Canada Kicks Ass

Oilsands may ship electricity to U.S.
Date: Friday, February 07 2003
Topic: International News

An energy company says it has preliminary plans to build a $1.5-billion
electricity transmission line directly from Alberta oilsands plants to
industrial consumers in the United States.

"We are studying the feasibility of it right now," said Glenn Herchak, a spokesman for TransCanada Power L.P., which is managed by TransCanada PipeLines Ltd. of Calgary.
Early designs call for a 1,600-kilometre, direct-current line carrying up to 2,000 megawatts of electricity. That's about a quarter of Alberta's peak electricity demand, and enough juice to power two million homes for a year.
TransCanada tentatively wants to begin construction of the NorthernLights line in 2005 and finish in 2008. The line would likely follow existing rights of way or government-owned land, where possible.
The company must first get firm commitments at both ends of the system, Herchak said.
The power would be generated by plants at Fort McMurray-area oilsands sites. "Our focus right now is to work with the producers," Herchak said.
Syncrude Canada, Suncor Energy and Albian Oil Sands all have plants producing both electricity and steam.
Such cogeneration plants usually produce more electricity than the oilsands companies use on site. Exporting surplus power would provide income to the oilsands operators, Herchak suggested.
TransCanada also met this week with potential U.S. customers while accompanying Alberta Energy Minister Murray Smith on a two-day trip to Oregon and Washington.
Those states are looking for power to supplement their own production, Smith said.
The average daily demand in the Pacific Northwest is 30,000 megawatts, a volume expected to climb to 45,000 by 2020.
TransCanada hasn't decided if the NorthernLights line would be a "dedicated" line selling power only to U.S. customers, or would sell some electricity in Alberta.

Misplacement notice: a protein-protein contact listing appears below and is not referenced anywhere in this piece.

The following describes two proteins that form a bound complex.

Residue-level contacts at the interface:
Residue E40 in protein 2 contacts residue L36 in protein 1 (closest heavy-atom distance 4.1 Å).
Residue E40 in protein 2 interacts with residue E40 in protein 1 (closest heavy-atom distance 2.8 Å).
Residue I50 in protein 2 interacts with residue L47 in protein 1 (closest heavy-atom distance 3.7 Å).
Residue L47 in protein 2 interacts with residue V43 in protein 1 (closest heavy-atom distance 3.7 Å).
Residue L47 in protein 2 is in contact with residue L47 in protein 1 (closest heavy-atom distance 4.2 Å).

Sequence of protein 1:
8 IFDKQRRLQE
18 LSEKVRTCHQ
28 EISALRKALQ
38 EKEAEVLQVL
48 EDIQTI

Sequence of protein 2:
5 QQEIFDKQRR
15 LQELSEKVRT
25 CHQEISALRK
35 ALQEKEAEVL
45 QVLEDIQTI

That's of great interest to the provincial Transmission Administrator, an appointed body that must ensure Alberta's electricity supply network is adequate.
There has been no overhaul of the 20,000-kilometre Alberta transmission system in 17 years.
The cost of improvements could range from $750,000 to $1 billion and take a decade to complete, said Neil Brausen, the body's manager of long-term planning. And the cost depends, in part, on whether Alberta consumers could take power from a system such as NorthernLights.
"We would want to have discussions with them to see to what extent it is possible (to) get mutual benefit out of the development," Brausen said.
If NorthernLights is for export alone, TransCanada would pay the entire bill, Brausen said. If Alberta consumers take some power, they would pay a portion of the system's costs.
"It's our mandate to look at the potential for the benefits" of NorthernLights, Brausen said, "but I wouldn't want to speculate on how we might achieve that."
One option would be to address the issue at regulatory hearings.
In December, Atco Electric applied to regulators to build a $100-million, 420-kilometre transmission line from Fort McMurray to Fort Saskatchewan, alongside two existing lines.
If approved by the Energy and Utilities Board this year, it will carry 290 megawatts of surplus power from the oilsands plants, starting next spring.
The Atco line isn't related to the TransCanada proposal, Atco vice-president Seth Policicchio said, and the power is for Alberta use.
Three years ago, the province began providing incentives for power companies to build plants in southern Alberta, where demand exceeds supply, rather than in northern Alberta. Calpine Energy Canada, for example, is commissioning a natural-gas plant near Calgary under that initiative.
The NorthernLights idea does not reverse that policy, Brausen said.
"The location of this generation is driven by the fuel source" -- the oilsands reserves.
Similarly, Epcor Inc. is expanding its Genesee facility west of Edmonton because that's where coal is most easily mined.
© Copyright 2003 Edmonton Journal

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